The planned Jewish-Arab march in support of the Palestinian declaration of independence has been causing quite a stir. In this newspaper, Ishay Rosen-Zvi ("Not masters and not culprits," July 6 ) sees it as an "unprecedented event in the history of Zionism." Yael Sternhell ("The right side of history," July 7 ) compares it to the protest marches of the U.S. civil rights movement in the struggle for equal rights for blacks in the 1960s. And Ruth Gavison responds with "I won't join the solidarity march" (July 10 ), fearing that the march will reinforce the Palestinians' feeling "that someone is else doing the work for them and that they are likely to see their just demands met without committing to the necessary painful concessions."
There are many reasons why Israel's Jewish citizens should prefer the historic significance that Rosen-Zvi and Sternhell attribute to Jewish-Israeli support of the Palestinian declaration of independence, over the scorekeeping significance that Gavison sees in it. At least one reason has to do with Jewish Israelis' responsibility for the interpretation of Zionism. Zionism's interpretation as the realization of the Jewish people's right to self-determination in the Land of Israel cannot justify the enterprise of settling the occupied territories or the attendant abuse of the Arab population. Jewish self-determination was achieved in Israel with the establishment of the state in 1948. The settlements, built after the occupation of the territories in the 1967 Six-Day War, are not vital to its existence.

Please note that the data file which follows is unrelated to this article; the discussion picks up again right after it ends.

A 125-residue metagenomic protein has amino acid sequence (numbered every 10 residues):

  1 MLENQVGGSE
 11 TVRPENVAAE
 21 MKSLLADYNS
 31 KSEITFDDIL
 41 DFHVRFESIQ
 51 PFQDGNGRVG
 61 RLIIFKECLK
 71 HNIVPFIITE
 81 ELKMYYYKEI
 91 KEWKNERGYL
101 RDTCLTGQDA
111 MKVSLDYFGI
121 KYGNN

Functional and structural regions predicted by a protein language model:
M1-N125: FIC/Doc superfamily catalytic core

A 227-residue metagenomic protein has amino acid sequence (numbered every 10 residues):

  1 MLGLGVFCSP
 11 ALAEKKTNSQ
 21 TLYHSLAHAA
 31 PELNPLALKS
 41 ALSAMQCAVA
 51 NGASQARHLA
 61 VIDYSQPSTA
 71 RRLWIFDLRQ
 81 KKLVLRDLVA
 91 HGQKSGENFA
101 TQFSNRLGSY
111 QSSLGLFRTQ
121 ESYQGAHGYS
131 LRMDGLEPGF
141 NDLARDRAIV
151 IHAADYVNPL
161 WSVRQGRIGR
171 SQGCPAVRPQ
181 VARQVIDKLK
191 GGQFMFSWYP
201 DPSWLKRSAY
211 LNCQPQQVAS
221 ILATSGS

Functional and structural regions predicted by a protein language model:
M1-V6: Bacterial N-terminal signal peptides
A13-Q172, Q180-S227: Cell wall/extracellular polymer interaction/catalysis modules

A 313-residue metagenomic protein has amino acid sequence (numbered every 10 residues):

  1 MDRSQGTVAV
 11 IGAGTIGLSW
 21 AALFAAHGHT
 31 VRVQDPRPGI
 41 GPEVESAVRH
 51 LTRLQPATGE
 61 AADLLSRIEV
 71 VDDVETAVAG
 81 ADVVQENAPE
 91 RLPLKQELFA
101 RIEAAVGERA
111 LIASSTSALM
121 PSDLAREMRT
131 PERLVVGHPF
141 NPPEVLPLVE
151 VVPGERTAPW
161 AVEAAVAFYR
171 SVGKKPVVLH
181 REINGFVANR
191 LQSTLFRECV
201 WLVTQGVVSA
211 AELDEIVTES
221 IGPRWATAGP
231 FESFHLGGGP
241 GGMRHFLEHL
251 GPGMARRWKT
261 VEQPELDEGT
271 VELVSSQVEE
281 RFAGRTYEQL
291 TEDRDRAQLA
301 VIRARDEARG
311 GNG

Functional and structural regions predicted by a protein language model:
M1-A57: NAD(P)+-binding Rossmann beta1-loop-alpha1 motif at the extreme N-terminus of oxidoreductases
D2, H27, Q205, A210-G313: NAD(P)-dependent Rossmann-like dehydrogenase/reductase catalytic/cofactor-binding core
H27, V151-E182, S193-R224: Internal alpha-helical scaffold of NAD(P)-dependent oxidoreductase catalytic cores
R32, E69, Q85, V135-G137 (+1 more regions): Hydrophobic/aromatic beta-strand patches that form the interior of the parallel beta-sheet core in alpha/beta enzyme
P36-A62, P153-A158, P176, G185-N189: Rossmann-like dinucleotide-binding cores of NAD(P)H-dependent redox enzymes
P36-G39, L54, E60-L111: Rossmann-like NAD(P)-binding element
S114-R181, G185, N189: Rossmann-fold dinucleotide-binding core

Neither can the settlements be justified by the Jewish need for security. First, for security purposes, the territories could have been held by military means, without settling there. Second, the stunning victory in 1967 makes a mockery of the claim that Israel's borders at the time were indefensible - particularly in light of Greater Israel's weakness in the 1973 Yom Kippur War.
Based on what we, Israel's Jewish citizens, have been accomplices to since 1967, Zionism since then can have only one interpretation. According to this interpretation, the goal is not (only ) to achieve Jewish national self-determination, and not (only ) to serve the Jewish need for security and dignity as Jews, but also, and more importantly, to realize the Jewish biblical deed of ownership over the entire Land of Israel.
This interpretation sentences Zionism and Israel to a continuous carrying out of injustice and oppression since 1967, via the settlements. The Arabs' status, according to this interpretation of Zionism, is by necessity one of thieves. The settlers, honest people for the most part, would not abuse the Arabs if not for their adherence to this interpretation of Zionism and the status of thieves it necessarily attributes to the Arabs. Israel's governments would not back the settlers if not for the belief of most of their members in the Arabs' inferior status in this country.
All of us, Israel's Jewish citizens, bear some responsibility for the continuation of these acts, especially if we are silent. Anyone who believes that Zionism's task is not to put into practice the Jewish deed of ownership over the Land of Israel, but rather to achieve self-determination for a persecuted nation, must therefore interpret the solidarity march in Jerusalem this Friday in the historic spirit of the struggle for human rights. They must interpret it in the spirit as seen by Yael Sternhell or Rosen-Zvi, who believes that "this land and its peoples have no future without cooperation."
The march expresses the need to show solidarity with the Palestinians and shift Zionism away from the path of corruption on which it has been headed for more than 40 years. It expresses the need to shift Zionism away from the settlements, the abuse of Arabs, and other acts of injustice committed in its name.
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